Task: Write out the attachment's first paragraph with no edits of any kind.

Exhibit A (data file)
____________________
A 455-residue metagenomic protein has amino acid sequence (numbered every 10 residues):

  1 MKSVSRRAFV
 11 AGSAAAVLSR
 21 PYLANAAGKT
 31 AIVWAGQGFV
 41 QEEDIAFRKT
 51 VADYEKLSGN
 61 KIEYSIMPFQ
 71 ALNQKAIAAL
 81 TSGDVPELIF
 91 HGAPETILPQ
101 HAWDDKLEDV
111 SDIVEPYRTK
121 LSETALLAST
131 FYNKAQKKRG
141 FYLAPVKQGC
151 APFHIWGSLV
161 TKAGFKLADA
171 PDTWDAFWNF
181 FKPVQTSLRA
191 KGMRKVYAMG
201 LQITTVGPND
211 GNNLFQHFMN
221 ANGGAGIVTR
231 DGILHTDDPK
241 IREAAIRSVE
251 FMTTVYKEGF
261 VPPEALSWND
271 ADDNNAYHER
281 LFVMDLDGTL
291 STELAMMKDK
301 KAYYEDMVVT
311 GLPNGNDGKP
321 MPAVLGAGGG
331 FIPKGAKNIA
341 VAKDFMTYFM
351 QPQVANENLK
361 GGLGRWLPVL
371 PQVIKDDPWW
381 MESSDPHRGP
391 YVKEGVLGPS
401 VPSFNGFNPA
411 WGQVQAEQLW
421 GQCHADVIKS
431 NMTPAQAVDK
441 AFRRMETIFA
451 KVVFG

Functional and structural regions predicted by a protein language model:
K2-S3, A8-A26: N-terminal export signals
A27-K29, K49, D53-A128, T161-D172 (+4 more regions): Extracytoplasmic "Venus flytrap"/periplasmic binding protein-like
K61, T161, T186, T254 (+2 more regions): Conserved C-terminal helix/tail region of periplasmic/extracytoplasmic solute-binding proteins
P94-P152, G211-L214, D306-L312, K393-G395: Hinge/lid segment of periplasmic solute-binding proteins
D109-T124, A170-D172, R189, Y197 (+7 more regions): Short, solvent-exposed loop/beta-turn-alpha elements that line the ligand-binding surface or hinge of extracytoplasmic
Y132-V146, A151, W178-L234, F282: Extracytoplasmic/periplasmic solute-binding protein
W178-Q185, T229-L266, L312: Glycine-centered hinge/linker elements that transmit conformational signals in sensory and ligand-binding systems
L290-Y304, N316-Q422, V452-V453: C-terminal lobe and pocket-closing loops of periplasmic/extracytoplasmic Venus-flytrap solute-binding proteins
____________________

A 455-residue metagenomic protein has amino acid sequence (numbered every 10 residues):